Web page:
The sad state of JavaScript markdown editors

One of the essential parts of Sakebowl will be the editor. Maybe even the most essential one - in the end it is a content management system, so you have to enter and edit content. I was planning to stick with markdown. It is fast to write, it has a clear syntax and everyone can pick it up in a matter of minutes. But trying to make markdown editing usable in a browser slowly leads me away from this idea.

Since I want to get a prototype done I was looking for existing JavaScript markdown editors. There are dozens of them. Some have a split view, rendering your markdown live and showing you how your content will look like, some have a preview mode, some only have a toolbar with quick access to the most common formatting options. But they are all unbelievable bad at different things.

My biggest complaint is that nearly all of them mess up the textarea you are writing in, which means no auto correct, sometimes no default copy & past functionality in iOS or not being able to scroll on a mobile device. Now you can say what you want about Ghost, but there is one thing they definitely got right: the editor.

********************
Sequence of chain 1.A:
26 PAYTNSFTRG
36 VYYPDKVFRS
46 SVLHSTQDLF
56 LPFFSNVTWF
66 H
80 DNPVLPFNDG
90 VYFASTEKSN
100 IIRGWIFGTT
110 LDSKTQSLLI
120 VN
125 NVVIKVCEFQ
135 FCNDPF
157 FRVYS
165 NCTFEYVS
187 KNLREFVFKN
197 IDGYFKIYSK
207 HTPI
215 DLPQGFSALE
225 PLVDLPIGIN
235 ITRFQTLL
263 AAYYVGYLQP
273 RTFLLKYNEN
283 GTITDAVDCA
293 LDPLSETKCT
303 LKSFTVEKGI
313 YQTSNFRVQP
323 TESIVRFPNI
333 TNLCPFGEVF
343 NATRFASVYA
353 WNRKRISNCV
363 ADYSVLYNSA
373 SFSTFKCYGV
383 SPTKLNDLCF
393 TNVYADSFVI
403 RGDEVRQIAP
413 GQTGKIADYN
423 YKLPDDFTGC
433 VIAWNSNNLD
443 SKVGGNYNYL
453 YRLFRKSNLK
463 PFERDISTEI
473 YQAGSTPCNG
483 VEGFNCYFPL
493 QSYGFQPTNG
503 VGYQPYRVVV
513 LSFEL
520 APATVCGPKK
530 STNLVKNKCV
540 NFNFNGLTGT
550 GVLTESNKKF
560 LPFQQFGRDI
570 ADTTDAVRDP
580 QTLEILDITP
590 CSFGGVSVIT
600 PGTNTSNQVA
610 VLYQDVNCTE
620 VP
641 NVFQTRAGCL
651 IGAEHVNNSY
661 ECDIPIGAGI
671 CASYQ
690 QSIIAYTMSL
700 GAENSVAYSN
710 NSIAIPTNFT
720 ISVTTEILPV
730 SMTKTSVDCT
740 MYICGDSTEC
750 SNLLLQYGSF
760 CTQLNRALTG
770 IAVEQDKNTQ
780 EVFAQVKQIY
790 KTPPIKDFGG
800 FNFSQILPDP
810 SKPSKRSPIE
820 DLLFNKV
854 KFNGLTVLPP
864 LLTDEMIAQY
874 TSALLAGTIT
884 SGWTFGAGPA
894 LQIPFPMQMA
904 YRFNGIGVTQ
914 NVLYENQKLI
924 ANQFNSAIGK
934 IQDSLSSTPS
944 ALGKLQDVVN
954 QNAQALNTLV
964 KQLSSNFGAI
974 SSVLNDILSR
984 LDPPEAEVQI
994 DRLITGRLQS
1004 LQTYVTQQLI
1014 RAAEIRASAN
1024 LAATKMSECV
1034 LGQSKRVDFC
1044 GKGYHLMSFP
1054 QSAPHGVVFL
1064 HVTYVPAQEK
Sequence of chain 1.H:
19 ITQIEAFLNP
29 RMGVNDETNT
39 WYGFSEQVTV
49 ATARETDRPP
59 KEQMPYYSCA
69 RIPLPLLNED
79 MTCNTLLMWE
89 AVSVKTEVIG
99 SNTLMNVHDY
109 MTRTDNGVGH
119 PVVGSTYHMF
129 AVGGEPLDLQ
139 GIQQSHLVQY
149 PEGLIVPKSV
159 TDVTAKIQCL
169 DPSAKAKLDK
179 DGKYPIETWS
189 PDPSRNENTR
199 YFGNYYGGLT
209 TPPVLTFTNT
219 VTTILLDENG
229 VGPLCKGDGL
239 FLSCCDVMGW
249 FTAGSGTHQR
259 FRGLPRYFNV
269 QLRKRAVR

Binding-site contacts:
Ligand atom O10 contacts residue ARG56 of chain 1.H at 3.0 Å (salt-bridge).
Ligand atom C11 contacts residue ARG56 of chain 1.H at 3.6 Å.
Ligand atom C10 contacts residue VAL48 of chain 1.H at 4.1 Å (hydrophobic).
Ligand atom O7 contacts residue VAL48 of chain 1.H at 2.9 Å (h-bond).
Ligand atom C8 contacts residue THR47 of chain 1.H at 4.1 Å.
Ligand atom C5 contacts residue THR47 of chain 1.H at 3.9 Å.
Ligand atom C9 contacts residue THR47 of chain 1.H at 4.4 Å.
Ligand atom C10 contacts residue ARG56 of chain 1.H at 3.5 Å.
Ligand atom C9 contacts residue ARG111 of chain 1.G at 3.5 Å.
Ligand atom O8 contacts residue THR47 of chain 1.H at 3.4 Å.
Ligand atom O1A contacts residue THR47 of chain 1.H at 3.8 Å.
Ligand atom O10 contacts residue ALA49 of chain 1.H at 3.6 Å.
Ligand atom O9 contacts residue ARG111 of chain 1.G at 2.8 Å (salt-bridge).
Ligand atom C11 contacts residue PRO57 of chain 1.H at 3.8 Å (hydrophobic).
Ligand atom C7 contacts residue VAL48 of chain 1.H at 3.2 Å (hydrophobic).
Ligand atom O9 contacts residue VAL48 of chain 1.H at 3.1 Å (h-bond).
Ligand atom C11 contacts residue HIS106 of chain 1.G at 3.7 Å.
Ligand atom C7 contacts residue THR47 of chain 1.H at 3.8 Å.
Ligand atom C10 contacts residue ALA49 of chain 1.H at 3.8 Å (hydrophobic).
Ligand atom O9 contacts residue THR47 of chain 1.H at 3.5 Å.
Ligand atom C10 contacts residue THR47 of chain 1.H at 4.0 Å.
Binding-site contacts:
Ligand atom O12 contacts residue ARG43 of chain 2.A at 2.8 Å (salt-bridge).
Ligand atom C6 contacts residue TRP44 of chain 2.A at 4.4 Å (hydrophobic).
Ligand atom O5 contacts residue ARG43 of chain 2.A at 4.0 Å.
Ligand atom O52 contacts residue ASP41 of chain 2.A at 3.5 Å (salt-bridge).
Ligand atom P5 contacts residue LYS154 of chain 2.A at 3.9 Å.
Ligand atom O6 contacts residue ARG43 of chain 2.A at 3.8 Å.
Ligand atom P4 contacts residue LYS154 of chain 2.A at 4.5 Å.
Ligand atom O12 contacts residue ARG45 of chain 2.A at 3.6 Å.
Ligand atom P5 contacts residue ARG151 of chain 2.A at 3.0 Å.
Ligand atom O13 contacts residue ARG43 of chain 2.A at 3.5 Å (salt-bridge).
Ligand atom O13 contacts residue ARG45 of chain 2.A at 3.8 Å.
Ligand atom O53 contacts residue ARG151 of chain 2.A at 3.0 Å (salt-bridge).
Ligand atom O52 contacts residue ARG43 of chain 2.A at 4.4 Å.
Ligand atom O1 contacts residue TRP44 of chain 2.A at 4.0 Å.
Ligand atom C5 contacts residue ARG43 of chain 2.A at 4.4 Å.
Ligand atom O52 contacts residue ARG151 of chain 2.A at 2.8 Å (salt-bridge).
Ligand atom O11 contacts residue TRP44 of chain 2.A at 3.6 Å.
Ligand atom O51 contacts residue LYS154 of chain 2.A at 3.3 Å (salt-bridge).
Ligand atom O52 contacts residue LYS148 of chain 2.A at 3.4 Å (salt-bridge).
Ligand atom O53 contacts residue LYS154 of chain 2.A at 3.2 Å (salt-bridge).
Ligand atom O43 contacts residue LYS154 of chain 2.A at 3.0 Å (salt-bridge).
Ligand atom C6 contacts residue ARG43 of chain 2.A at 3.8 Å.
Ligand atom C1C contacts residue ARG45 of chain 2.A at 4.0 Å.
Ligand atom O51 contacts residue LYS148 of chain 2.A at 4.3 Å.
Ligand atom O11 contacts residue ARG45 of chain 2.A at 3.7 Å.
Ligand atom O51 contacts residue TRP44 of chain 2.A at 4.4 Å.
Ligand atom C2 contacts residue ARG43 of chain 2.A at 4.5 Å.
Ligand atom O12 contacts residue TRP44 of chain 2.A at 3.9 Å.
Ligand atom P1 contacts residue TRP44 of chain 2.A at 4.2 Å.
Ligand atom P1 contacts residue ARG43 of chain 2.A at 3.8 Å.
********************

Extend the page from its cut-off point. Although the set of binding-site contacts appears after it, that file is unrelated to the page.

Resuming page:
ghost editor

And I still believe this editor is far from user friendly. It is user friendly if someone knows markdown. But why not just add a few buttons for the basic formatting needs like bold, italic and adding a link or image? Maybe they felt like usability would clutter their design. Or they never intended to have a non-technical user base.

Right now it looks like I will have to write an editor. Adding the buttons is easy thanks to markdowns simple syntax. Adding a preview is also no rocket science, there are enough JavaScript library to render markdown. Adding the nice stuff like drag and drop for images or a proper media manager triggered by the preview window gets harder. But I feel like not putting some time into the core component of a CMS would not be the smartest decision.

I will still continue to look into possibilities and other options than writing it myself, but currently I think I am out of luck with existing solutions. Maybe if I manage to build a decent implementation I will extract the component and release it as a separate project, but that will surely take some time.

>> posted on Dec. 23, 2015, midnight in frontend